The United States support our plans to own and manage Kurdistan’s natural resources, and in particular our efforts to develop new petroleum resources in the Kurdistan Region, where the previous regime sought to block all exploration and development that might benefit the Kurdistan people.
The United States open a consulate in Irbil, and that it encourage other coalition partners to the same. For the people of Kurdistan, it is vital that we maintain our direct links to the outside world and not solely dependant on a Baghdad where we are not considered fully equal citizens.
The United States and the United Nations state clearly that the use of ethnic and confessional criteria for the selections of the interim government does not set a precedent for a future Iraqi government, and that Kurds are eligible for the posts of Prime Minister and President.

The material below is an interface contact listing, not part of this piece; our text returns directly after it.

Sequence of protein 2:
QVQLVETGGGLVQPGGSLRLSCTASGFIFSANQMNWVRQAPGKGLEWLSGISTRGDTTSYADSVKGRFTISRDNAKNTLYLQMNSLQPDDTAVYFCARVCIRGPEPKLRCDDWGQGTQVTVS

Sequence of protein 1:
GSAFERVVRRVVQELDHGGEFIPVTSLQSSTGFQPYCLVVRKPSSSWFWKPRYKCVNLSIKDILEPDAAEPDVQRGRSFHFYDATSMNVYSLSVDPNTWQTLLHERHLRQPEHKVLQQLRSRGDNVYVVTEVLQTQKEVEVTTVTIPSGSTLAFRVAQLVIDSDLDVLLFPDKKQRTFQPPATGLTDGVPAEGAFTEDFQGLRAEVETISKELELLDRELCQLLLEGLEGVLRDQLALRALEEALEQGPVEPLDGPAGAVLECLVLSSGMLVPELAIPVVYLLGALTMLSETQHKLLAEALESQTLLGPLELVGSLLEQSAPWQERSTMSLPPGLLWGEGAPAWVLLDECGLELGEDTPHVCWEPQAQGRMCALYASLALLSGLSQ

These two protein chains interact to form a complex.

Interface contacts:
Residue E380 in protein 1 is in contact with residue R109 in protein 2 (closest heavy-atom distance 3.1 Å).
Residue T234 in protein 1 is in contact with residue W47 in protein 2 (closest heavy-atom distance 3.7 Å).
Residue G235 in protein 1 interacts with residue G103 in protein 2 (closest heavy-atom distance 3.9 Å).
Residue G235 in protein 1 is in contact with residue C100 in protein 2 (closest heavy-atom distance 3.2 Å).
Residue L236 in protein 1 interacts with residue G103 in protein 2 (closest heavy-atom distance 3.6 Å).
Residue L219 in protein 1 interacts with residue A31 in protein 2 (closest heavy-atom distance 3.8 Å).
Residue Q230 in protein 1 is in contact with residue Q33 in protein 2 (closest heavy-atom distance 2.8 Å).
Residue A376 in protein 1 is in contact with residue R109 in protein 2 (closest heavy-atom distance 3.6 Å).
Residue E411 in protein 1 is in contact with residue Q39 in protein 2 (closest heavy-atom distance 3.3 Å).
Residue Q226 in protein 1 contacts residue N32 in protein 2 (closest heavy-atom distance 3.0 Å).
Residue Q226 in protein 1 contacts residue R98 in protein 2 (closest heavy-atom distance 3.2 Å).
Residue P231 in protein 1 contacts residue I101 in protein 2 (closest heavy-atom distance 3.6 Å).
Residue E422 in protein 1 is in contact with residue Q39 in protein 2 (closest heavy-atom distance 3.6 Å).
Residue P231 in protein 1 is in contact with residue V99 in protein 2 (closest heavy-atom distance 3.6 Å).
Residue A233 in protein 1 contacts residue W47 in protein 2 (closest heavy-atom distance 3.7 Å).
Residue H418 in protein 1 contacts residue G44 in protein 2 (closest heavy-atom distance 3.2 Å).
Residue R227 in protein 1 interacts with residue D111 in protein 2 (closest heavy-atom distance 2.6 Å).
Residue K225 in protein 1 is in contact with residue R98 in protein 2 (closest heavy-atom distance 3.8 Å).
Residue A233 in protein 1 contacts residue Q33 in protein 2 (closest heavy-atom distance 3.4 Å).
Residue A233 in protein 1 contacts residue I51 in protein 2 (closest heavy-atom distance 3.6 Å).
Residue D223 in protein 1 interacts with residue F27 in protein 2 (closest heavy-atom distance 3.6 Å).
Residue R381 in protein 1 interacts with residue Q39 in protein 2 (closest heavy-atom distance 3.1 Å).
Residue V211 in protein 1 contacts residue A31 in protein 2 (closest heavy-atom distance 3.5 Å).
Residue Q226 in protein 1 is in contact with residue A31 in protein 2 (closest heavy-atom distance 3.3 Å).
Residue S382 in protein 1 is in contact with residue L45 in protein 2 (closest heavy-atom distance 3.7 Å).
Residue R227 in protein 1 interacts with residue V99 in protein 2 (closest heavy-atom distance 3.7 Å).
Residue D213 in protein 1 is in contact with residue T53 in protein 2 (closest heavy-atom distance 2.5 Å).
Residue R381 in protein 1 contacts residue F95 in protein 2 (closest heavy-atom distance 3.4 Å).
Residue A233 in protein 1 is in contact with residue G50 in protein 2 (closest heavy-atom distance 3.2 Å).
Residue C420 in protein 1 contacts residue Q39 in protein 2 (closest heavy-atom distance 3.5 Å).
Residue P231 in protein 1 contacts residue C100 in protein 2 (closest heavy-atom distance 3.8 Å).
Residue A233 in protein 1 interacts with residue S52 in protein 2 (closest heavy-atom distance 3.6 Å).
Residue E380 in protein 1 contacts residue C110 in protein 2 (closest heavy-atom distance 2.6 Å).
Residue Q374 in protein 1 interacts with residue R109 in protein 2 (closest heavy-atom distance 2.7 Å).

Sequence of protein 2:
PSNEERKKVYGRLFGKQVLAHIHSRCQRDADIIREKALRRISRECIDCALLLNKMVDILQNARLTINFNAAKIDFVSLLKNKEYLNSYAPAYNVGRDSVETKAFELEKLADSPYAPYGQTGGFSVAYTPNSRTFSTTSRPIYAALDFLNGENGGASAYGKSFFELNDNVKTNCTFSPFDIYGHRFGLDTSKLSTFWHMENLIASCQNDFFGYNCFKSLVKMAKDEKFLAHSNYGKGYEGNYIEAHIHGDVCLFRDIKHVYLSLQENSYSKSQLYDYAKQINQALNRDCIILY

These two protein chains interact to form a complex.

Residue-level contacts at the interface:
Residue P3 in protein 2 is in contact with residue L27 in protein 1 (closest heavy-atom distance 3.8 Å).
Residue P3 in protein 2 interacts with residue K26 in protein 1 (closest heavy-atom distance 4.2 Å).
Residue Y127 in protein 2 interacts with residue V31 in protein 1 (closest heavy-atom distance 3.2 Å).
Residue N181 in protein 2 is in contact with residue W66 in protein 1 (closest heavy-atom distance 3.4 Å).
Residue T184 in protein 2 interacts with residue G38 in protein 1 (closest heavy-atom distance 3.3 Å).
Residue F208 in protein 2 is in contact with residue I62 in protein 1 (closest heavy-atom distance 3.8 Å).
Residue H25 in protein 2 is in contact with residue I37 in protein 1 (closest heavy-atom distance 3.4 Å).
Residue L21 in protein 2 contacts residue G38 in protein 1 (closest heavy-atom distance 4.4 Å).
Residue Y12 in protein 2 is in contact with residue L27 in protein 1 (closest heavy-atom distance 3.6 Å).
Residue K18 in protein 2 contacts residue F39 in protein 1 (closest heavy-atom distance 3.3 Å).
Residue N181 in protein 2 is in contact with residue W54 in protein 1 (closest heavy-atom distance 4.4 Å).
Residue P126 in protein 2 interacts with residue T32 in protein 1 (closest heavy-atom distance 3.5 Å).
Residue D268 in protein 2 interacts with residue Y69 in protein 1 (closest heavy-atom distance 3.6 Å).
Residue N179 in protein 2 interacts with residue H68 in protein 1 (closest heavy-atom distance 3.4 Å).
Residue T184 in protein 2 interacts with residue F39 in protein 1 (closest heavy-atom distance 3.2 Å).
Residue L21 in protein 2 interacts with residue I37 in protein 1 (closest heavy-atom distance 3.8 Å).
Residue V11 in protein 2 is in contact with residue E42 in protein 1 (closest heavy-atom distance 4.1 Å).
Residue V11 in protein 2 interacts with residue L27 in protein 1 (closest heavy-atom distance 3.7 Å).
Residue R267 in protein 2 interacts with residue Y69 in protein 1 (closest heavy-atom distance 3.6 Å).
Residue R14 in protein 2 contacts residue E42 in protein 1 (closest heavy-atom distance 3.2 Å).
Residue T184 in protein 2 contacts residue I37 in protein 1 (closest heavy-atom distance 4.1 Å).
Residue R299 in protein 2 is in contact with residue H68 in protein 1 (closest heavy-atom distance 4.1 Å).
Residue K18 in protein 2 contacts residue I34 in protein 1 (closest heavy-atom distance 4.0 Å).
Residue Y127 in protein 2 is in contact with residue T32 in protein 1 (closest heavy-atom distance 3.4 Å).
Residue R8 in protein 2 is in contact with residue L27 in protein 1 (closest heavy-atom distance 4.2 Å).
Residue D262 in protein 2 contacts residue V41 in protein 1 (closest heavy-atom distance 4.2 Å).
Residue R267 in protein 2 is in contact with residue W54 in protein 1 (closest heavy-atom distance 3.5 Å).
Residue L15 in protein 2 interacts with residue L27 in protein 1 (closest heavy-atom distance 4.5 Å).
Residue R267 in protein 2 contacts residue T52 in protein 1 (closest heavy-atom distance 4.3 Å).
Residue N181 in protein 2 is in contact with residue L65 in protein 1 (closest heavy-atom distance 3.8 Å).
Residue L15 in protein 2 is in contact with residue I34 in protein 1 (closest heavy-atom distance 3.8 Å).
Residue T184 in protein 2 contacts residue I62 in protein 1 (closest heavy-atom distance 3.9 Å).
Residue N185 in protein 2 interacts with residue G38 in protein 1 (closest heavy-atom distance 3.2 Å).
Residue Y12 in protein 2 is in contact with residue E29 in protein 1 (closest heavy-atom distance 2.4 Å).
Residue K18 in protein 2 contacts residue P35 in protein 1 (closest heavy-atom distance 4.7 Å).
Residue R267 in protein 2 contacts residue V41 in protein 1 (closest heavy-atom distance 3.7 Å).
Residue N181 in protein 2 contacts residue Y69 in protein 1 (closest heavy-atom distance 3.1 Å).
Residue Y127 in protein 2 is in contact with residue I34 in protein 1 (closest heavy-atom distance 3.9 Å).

If ethnic criteria are to be used to exclude Kurds from the top two positions in the interim government, we think it fair that Kurdistan be compensated with a disproportionate share of relevant ministries in the interim government.
Mr. President, we know that these are difficult days for all of us who believe the cause of Iraq’s freedom was worth fighting for. The Kurdish people continue to admire your confident leadership, your vision of a free Iraq, and your personal courage. We are certain that you will agree that Kurdistan should not be penalized for its friendship and support for the United States.
Kurdistan Democratic Party
Patriotic Union of Kurdistan”